Saturday 25 May 2013

In One Way, Depth is Just a Number...

(I started writing this post back in 2010, came across it, and decided to revive it. As of 2013, I'm a Rescue diver, albeit I do need to go back to Lake Ellerton and practice fishing people out of the water some time soon. Funny how even back then I was picking holes in PADI's teaching methods...). 

And in others, it isn't.

As part of my Advanced Open Water Certificate, I'll be doing a "deep dive" whilst in Bute for the diving weekend I'm going on in March. For those not familiar with recreational diving limits, I currently have an Open Water certificate, which means I'm qualified to dive as deep as 18 metres.

In common with (I suspect) most Open Water divers, I have somewhat bent this rule - without getting myself bent, I hasten to add - whilst diving in the tropics. My deepest dive so far was 23 metres in the Maldives to see an interesting sunken ship. It was at the start of the dive, myself and my buddy had full tanks, I wasn't tired or dehydrated and I kept a close eye on my dive computer and air gauge, so I figured I wasn't running an unacceptably high risk of burning through my breathing gas or running out of bottom time. I was right.

A quick digression on some terms I'm using here:

Bent = getting the bends; decompression sickness causing by ascending too fast or staying down so long you can't come straight up but have to do decompression stops. Recreational or sports divers, like me and like everyone when they first start diving, do the sort of dives which don't require decompression stops, so that at any point in the dive, you can abort it and ascend to the surface, albeit at a slow enough rate that you don't get the bends. This is for safety reasons.

Bottom time = the amount of time you can stay submerged before you have to ascend. Governed by two factors; how much breathing gas you have, and how much nitrogen you have absorbed from breathing gas under pressure. The amount of nitrogen you have absorbed governs how long you can stay under without needing to do decompression stops to allow the nitrogen to leave your system so that you don't get the bends. The two factors are interlinked: If you're at a deeper dive, you go through your breathing gas faster, because it is delivered at a higher pressure. This also means you're breathing in more nitrogen molecules - it's a compressed gas, so there are more gas molecules in each breath you take in - so you absorb more nitrogen and have a shorter period of time you can safely stay under. Also one of many diving terms that causes juvenile humour to occur. 

For my "deep dive", I'll be going deeper than this. It's surprisingly hard to find out exactly how deep online - it's something I'll ask my instructor - but probably around 25-30 metres deep depending on the conditions.

This post starts "In one way" because a novice diver saying "depth is just a number" and leaving it at that implies that person hasn't fully grasped that deeper dives do come with a set of distinct challenges. These include the aforementioned shorter bottom time periods and the fact that they use gas a lot faster than shallower dives. They also include the unique aspect of getting the narcs.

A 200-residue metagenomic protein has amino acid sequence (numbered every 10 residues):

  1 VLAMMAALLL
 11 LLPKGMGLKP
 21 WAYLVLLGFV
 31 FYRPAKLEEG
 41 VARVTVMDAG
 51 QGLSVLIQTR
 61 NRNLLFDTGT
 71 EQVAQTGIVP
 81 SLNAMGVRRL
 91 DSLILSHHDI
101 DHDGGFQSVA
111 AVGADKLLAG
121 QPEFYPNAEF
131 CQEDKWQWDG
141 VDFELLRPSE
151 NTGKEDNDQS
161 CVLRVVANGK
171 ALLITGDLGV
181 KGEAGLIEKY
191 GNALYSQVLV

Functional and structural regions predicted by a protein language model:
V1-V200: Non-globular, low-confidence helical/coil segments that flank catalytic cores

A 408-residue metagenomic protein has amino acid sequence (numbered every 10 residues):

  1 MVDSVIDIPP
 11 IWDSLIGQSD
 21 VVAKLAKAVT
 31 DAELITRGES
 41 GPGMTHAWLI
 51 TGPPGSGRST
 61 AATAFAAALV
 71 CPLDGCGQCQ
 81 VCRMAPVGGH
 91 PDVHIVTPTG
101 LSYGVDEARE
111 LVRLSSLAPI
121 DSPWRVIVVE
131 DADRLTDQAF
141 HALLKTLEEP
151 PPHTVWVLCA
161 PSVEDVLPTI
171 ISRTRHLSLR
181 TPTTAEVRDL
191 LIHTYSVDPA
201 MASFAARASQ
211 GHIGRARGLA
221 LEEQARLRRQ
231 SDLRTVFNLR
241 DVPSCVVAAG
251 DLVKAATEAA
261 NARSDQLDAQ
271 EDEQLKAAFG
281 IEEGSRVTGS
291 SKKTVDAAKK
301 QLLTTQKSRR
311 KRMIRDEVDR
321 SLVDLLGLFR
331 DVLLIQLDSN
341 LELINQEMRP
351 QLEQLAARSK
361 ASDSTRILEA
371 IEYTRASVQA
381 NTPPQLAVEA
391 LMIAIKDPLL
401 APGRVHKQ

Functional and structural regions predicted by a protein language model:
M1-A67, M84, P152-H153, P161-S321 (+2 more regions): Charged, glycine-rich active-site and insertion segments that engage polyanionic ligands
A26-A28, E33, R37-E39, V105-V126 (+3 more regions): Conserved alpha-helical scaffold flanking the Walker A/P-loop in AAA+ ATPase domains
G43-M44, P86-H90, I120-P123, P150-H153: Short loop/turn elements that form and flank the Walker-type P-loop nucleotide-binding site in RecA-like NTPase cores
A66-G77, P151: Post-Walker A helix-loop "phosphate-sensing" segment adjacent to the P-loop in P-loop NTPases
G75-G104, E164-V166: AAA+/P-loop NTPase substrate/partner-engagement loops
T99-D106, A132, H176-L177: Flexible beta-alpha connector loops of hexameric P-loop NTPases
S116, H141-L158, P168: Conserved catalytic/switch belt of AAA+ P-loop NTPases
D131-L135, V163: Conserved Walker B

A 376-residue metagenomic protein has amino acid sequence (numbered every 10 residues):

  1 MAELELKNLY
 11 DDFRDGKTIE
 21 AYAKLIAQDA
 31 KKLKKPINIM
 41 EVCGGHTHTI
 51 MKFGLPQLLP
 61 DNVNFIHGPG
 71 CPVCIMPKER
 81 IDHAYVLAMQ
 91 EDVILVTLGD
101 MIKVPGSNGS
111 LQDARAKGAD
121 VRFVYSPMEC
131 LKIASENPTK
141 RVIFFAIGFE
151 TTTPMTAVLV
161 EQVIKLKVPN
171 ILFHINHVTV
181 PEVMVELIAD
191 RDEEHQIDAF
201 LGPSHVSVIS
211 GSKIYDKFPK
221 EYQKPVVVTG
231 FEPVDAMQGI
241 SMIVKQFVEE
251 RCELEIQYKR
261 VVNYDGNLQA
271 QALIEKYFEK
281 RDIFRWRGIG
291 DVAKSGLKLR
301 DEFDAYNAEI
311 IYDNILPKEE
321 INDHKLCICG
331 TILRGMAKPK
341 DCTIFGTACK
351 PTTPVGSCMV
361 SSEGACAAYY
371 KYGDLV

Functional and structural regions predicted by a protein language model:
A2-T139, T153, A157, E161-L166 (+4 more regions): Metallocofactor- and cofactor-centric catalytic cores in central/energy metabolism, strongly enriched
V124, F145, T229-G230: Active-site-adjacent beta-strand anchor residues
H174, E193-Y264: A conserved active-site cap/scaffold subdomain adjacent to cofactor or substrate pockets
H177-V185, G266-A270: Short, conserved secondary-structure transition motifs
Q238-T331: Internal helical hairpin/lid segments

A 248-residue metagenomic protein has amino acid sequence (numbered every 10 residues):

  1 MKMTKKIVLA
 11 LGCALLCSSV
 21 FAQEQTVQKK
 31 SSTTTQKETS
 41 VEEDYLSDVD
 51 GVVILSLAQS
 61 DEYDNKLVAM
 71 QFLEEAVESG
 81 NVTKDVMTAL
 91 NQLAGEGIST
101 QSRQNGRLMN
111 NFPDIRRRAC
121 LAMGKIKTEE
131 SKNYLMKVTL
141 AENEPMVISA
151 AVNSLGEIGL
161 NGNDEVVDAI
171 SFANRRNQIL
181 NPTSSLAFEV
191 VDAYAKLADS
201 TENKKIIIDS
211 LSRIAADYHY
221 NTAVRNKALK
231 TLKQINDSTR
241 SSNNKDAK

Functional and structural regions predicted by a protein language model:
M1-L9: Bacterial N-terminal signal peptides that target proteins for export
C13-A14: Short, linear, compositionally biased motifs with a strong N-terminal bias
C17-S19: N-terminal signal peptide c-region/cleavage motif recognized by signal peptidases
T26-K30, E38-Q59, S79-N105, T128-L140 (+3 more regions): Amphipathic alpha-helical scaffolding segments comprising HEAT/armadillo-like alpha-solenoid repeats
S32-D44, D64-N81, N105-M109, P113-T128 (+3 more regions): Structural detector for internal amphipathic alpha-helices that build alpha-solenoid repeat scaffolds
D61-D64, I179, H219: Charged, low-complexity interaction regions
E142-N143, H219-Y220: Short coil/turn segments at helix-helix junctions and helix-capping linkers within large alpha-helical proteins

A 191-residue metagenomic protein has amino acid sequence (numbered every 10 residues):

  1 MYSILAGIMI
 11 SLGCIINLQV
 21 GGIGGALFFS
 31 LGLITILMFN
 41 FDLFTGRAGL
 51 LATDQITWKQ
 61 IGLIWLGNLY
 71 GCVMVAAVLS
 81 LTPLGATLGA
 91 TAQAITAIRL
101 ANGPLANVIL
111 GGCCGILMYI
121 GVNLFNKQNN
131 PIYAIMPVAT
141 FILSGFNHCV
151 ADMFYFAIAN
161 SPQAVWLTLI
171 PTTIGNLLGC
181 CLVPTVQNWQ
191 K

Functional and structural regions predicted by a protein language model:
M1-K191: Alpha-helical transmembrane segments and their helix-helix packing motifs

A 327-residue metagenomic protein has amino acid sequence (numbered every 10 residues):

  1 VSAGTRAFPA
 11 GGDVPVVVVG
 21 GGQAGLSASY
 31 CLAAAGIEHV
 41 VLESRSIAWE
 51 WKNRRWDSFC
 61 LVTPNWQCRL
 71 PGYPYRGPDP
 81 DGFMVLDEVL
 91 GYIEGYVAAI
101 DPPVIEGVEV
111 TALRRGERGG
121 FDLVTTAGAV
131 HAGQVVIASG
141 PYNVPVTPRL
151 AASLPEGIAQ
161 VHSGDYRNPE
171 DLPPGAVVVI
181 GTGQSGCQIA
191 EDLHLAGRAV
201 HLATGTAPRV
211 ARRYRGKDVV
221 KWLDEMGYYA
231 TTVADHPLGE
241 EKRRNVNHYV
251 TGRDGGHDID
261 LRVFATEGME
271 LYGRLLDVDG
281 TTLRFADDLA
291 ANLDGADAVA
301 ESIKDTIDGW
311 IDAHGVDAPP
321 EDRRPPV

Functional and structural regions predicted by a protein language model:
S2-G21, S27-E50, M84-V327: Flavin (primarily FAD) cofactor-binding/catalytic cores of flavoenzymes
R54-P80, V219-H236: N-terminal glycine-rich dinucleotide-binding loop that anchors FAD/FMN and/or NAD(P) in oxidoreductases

The narcs = nitrogen narcosis. Essentially, the deeper you go, the more the higher concentration of nitrogen you're breathing makes you feel intoxicated. It's most commonly compared to being drunk, although symptoms vary from diver to diver. The narcs are harmless in themselves and go away if you ascend (safely) to a higher depth. The risk comes from feeling a bit drunk 30m below the water. It's even worse for technical divers, who have to fiddle around with their gases to try to come up with a mix that won't send them completely off their heads whilst 60m down.

But in one way, I believe that depth is just a number. Why? To me, it's in the mind. One thing I think PADI's Open Water Diver course does run the risk of is encouraging newbie divers to think "It's okay if things go wrong, I can always go back up again". I think that's the wrong mindset. Sure, there are times when a CESA (controlled emergency swimming ascent - swimming up to the surface if you've run out of air, but keeping your weight belt on so that you don't rocket up there, and exhaling to stop you from getting lung overexpansion injuries) or even the dreaded buoyant ascent are the right, i.e. only, options to handle the situation.

Buoyant ascent = ditching your weights so that you immediately become positively buoyant and fly up to the surface in an uncontrolled ascent. Extremely dangerous as you run the risk of getting lung overexpansion and the bends. Absolute last-ditch measure for getting to the top if all other hope is lost. Comes with a big AVOID DOING THIS IF YOU POSSIBLY CAN in the diving training manuals.

However, I think that's a risky mindset. It encourages you to think that all problems are solvable and there's always a way out, whereas you should be thinking about how to prevent the problems in the first place. You can get the bends coming up from 12m or even shallower. Going deeper increases the risks, but the risk is always there.

Dive safely, folks. And remember... in British waters, there's frequently bugger-all to see at 30m in March in the Farne Islands. 15m is more fun, and there are seals!

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